BLUEFIELD — A physician is suing the City of Princeton and Princeton Community Hospital after she claims the hospital ousted her due to her beliefs on medically necessary abortions and the use of certain drugs to treat opiate-addicted patients.
Dr. Lori Tucker filed her lawsuit against the defendants March 28 in U.S. District Court for the Southern District of West Virginia at Bluefield.
Tucker, now a resident of Coraopolis, Pennsylvania, previously resided in West Virginia and worked for the hospital. She claims the hospital falsified documents after she was prevented from performing a medically necessary abortion on a baby with mermaid syndrome, which is rare congenital deformity in which the legs are fused together, and after she spoke out in public about her belief in using Subutex when treating opiate-addicted patients.
The plaintiff previously was the chief of staff at Princeton Community Hospital. In 2016, she consulted with Cincinnati Children's Hospital, as well as her own hospital's ethics committee, about performing an abortion because a fetus had mermaid syndrome and would likely wither die shortly after birth or be stillborn. On the day Tucker's patient was coming in to have the procedure, the hospital ordered her to not perform it. The patient was directed to another hospital where she delivered the baby, who died shortly after birth. The mother required additional surgery due to complications from birth, according to the suit.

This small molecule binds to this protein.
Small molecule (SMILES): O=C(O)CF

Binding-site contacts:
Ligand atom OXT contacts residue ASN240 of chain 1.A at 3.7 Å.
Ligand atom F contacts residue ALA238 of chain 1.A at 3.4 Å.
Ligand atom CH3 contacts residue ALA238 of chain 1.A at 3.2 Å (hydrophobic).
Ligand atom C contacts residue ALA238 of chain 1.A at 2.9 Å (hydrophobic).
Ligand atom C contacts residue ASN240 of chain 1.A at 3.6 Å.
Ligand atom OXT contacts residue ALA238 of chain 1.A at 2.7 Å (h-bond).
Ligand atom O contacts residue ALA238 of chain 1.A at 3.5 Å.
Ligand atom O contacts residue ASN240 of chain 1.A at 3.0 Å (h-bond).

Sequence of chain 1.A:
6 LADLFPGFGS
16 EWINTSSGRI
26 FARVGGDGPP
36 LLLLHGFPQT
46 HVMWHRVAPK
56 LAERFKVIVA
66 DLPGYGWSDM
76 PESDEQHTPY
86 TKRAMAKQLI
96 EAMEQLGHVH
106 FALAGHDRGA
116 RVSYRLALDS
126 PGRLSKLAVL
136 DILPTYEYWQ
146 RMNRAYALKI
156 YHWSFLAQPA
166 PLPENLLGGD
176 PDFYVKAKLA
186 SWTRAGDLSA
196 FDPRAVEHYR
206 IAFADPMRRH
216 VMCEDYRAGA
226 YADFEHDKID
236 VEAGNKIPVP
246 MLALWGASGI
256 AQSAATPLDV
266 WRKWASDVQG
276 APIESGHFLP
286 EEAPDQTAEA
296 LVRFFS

Tucker claims she resigned as chief of staff because she felt "that the administrative relationship between her and the Defendant Hospital had inappropriately been crossed and as a result, the Defendant Hospital had interfered with patient care," the complaint states.
Tucker claims in 2017 she appeared on national television to discuss the opioid epidemic facing West Virginia during which she discussed her recommendation for the use of Subutex as part of a treatment regime.
On March 29, 2017, Tucker was directed to the hospital administrator's office to meet with Dr. Wes Asbury and Dr. Wallace Horne, who directed her to not perform hysterectomies or other major surgical procedures until a peer review was conducted.
At the meeting, the doctors provided Tucker with a list of 30 cases of hers that were referred to peer review. Twelve of the cases ended up being sent for peer review.
"Upon information and belief, the documentation referred... was incomplete, false and misleading," the lawsuit states. "The documents included documents created by other providers; however, practitioners' identities were redacted. Furthermore, Dr. Tucker's office charts and progress notes which would be necessary for a thorough peer review were not sent to the Greeley Company even though Dr. Tucker offered to provide the same and was refused by Defendant Hospital."
Tucker later notified the hospital that she would be resigning on July 14, 2017. Tucker claims the hospital deprived her of her due process rights.
Tucker is seeking compensatory and puntiive damages. She is represented by Patricia Beavers of Beavers Law Firm.
U.S. District Court for the Southern District of West Virginia case number 1:19-cv-00227